Top 10 Issues for the Health Care Industry in 2006
PricewaterhouseCoopers Forecasts Top 10 Issues for the Health Care Industry in 2006
In a report issued today by PricewaterhouseCoopers Health Research Institute, the rising costs of health care coverage and the implications of the Drug Medicare Plan are among the Top 10 business issues for the Health Industries in 2006.
Washington, DC (PRWEB) January 10, 2006 -– In a report issued today by PricewaterhouseCoopers Health Research Institute, the rising costs of health care coverage and the implications of the Drug Medicare Plan are among the Top 10 Business Issues for the Health Industries in 2006. Also high on the list, according to the report, is the rise of consumer directed health care and health savings accounts, pressure on pharmaceutical companies and the urgent need to reduce medical errors and make investments in information technology, including electronic medical records.
“Given rising health care costs, a growing population without health insurance coverage and concerns over patient safety, the health care industry is under intense pressure to change,” said Jim Henry, Partner, Global Health Care Leader, PricewaterhouseCoopers. “Addressing these issues and ensuring the sustainability of our health system will mean sweeping changes for every participant in the health industries.”
The top 10 issues are:
1. Medicare and
the Drug Medicare Plan
The Drug Medicare Plan introduces a powerful single purchaser of drugs in the U.S., which could put negative pricing pressure on pharmaceutical companies. Look for premiums to go up if the program does not attract a sufficient number of subscribers, and for Congress to rein in spending if Medicare costs continue to increase.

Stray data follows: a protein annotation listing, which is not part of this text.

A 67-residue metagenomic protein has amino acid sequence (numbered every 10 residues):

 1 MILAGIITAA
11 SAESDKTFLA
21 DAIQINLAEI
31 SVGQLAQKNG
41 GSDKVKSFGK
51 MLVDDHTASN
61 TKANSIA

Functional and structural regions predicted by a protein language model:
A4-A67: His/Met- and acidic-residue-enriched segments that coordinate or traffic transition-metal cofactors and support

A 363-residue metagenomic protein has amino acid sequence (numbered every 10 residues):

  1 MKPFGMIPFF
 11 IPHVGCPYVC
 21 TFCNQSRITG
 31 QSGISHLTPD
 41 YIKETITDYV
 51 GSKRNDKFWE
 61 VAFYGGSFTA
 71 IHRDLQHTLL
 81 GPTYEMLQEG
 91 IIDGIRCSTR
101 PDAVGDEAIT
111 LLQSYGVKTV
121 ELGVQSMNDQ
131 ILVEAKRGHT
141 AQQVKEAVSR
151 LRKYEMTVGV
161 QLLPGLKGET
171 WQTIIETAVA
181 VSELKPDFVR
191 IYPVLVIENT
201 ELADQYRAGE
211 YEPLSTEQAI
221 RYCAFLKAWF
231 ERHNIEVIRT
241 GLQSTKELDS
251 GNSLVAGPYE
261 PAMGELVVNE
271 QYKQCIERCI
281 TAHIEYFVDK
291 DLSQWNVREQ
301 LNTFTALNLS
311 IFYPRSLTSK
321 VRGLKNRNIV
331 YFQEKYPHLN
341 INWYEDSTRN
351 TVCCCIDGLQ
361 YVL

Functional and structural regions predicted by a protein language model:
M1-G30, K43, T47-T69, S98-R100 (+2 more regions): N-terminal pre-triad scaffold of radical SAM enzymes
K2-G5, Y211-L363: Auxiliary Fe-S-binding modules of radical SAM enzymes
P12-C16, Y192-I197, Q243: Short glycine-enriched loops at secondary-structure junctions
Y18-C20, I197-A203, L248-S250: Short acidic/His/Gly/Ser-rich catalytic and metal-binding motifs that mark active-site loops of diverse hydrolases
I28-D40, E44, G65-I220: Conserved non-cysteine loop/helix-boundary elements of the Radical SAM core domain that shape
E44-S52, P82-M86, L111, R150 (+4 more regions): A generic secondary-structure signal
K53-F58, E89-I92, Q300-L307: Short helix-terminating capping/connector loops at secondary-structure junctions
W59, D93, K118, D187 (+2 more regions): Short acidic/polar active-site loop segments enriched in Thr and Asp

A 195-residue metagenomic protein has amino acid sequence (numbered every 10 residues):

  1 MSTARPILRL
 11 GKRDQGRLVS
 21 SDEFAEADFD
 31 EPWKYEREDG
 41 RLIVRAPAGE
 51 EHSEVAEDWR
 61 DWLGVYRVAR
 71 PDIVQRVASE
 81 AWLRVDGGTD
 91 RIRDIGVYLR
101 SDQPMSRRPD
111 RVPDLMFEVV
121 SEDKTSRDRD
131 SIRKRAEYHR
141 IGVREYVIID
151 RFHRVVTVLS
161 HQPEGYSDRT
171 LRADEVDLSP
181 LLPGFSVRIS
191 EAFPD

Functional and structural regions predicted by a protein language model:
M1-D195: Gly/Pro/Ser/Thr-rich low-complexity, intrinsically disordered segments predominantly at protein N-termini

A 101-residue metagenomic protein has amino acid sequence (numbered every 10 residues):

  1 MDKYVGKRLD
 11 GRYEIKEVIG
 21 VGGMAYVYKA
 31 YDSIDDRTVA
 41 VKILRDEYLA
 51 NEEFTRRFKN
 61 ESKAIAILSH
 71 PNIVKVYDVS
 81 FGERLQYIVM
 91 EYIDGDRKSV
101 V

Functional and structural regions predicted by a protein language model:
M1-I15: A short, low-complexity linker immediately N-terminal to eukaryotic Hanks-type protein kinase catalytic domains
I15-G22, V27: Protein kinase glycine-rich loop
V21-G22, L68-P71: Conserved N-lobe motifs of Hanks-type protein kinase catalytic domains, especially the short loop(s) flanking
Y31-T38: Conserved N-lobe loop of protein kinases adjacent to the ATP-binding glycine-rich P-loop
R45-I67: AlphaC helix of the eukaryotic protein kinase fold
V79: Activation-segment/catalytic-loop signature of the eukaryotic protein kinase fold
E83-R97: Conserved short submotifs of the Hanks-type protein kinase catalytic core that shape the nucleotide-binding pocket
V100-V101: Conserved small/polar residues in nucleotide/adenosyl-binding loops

2. Care and Coverage of the Uninsured
As more and more Americans drop health insurance coverage, hospitals are seeing bad debt levels rise. While a few payers have begun to collaborate on pilot programs to develop low-cost health insurance coverage, providers will continue to face the issue of how to handle uncompensated care and its impact on their bottom line,
3. The Rise of
the Health Care Consumer
The simple days of $10 co-pays will become a distant memory for Americans with high-deductible health plans and Health Savings Accounts. In 2006, health plans will develop new products to meet the needs of consumers paying more out of their own pockets. As consumers become increasingly price-sensitive and comparison shop for generic drugs, pharmaceutical and life sciences companies may need to examine their product portfolios.
Focus on Prevention: Wellness is In; Fat is Out
Consumers who are paying more of the direct cost of their health care have an increased incentive to diet, exercise, quit smoking and manage their health and lifestyle. In 2006, expect an increase in government and employer-sponsored health promotion initiatives and a growing market for drugs, treatments and services oriented toward wellness and prevention.
5. Calls for Patient Safety to Drive Health